Association of HIV infection with the development of severe and complicated malaria cases at a rural hospital in Zimbabwe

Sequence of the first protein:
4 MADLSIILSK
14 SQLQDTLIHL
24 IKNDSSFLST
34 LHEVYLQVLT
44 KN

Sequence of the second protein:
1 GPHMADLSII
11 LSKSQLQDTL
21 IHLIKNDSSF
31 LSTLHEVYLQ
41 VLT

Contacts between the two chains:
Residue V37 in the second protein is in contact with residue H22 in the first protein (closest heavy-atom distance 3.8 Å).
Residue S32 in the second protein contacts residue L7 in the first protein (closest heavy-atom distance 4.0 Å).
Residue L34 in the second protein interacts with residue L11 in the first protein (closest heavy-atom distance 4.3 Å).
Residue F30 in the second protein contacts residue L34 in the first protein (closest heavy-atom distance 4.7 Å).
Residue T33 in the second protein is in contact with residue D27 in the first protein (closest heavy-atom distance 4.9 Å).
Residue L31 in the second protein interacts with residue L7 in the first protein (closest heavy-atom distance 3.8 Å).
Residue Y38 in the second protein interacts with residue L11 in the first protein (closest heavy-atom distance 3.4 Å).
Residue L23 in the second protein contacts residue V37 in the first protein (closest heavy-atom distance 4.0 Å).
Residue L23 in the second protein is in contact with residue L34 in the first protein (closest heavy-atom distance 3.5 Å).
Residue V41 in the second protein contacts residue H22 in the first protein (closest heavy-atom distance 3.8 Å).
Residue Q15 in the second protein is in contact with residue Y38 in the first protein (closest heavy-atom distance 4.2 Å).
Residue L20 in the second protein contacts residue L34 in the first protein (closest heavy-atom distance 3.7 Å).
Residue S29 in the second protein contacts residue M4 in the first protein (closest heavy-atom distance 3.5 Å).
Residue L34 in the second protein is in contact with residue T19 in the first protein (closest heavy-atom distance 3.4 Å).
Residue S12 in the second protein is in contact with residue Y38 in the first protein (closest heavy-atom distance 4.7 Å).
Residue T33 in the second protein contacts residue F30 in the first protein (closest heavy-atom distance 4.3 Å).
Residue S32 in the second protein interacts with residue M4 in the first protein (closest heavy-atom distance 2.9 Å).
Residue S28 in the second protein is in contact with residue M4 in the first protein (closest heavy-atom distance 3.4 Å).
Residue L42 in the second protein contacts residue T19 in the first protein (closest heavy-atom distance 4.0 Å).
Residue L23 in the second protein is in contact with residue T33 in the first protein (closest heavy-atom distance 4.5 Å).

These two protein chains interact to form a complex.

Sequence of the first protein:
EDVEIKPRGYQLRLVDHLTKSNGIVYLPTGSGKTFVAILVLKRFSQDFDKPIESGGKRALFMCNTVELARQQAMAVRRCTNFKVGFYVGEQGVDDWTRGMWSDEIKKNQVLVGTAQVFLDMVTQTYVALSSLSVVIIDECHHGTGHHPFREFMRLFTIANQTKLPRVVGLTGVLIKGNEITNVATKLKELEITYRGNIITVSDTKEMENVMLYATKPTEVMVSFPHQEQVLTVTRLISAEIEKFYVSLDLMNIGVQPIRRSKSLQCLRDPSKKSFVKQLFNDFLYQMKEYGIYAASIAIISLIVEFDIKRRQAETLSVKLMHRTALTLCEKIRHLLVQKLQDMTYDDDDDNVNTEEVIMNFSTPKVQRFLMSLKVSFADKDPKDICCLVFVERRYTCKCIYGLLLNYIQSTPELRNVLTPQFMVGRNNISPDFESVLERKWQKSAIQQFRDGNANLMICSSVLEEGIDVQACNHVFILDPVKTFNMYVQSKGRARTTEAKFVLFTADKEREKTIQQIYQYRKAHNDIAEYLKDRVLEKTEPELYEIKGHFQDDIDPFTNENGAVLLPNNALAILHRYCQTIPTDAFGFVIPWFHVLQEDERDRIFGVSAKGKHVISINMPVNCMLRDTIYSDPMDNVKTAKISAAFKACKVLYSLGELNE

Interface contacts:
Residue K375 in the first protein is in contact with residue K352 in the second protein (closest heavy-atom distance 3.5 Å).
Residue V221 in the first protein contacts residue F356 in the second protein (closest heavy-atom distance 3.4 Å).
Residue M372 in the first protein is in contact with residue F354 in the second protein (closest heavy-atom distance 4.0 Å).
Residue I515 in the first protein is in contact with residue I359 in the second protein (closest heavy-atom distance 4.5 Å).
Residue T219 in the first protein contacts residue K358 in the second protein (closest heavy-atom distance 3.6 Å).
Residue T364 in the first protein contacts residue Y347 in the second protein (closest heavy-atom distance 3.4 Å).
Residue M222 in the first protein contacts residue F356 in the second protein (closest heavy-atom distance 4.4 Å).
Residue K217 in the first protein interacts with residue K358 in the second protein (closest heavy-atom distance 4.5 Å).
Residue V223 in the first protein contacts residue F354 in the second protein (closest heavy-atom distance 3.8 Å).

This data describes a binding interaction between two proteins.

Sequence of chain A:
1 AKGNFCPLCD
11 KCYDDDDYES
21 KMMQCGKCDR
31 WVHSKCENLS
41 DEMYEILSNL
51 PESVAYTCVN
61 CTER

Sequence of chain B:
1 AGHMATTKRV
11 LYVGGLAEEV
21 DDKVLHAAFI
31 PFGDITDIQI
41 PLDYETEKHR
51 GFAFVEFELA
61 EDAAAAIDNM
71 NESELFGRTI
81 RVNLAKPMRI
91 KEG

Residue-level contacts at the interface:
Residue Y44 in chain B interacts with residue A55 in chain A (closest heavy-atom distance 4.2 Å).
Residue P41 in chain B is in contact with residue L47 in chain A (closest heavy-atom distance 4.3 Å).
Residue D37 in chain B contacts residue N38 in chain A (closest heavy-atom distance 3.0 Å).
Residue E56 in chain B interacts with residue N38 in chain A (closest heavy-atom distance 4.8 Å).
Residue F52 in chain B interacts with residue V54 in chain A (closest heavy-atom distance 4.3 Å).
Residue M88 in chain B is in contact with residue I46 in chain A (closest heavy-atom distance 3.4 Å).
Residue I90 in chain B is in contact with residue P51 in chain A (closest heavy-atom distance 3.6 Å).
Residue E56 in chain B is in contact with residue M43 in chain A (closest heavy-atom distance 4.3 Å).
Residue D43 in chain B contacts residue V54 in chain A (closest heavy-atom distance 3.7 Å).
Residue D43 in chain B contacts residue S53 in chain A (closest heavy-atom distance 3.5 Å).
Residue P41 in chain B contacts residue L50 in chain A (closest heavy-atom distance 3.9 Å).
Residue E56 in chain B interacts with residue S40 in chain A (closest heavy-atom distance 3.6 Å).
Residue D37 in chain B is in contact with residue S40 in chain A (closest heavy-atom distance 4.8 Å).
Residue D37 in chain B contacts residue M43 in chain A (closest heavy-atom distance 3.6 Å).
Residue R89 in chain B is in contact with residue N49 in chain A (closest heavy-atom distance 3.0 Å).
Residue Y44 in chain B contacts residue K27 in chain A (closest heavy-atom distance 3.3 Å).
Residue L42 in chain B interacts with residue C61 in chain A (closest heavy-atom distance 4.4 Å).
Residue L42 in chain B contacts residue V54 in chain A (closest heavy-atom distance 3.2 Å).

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Objective: To determine the association between HIV infection and progression of Plasmodium falciparum malaria illness in Hurungwe district, Zimbabwe. Design: Prospective cohort.Setting: Hurungwe Rural Hospital in Mashonaland West Province, Zimbabwe.Subjects: Blood slide positive P. falciparum malaria patients.Main Outcome Measures: Development of severe and complicated malaria.Results: A total of 659 clinical malaria cases were investigated and 237 (36.0%) confirmed cases entered the study. The total HIV positive malaria patients were 82 (34.6%) of confirmed cases or 12.4% of the total clinical cases. The case fatality rate was 5.9% (14 deaths) in the confirmed cases and 11 of these deaths were HIV positive. The commonly reported complications were high parasite count of 2% or more (38.5%), anaemia (29.0%), cerebral malaria (23.1%), low blood pressure (8.3%) and renal failure (1.2%). The HIV positive cases which developed severe and complicated malaria were 72, 30.4% of the sample studied or 55.8% of the total severe and complicated cases. The mode of transport to the nearest health centre was the only confounding factor identified during the analysis. After adjusting for this confounding factor, the risk of developing severe and complicated malaria was 2.35 (95%CI 1.85 to 2.98) times more in the HIV positive malaria patients than in HIV negative patients. Conclusion: We conclude that HIV infection is significantly associated with the development of severe and complicated malaria. There is need for future studies to determine whether HIV positive malaria patients require different management protocol from HIV negative malaria patients.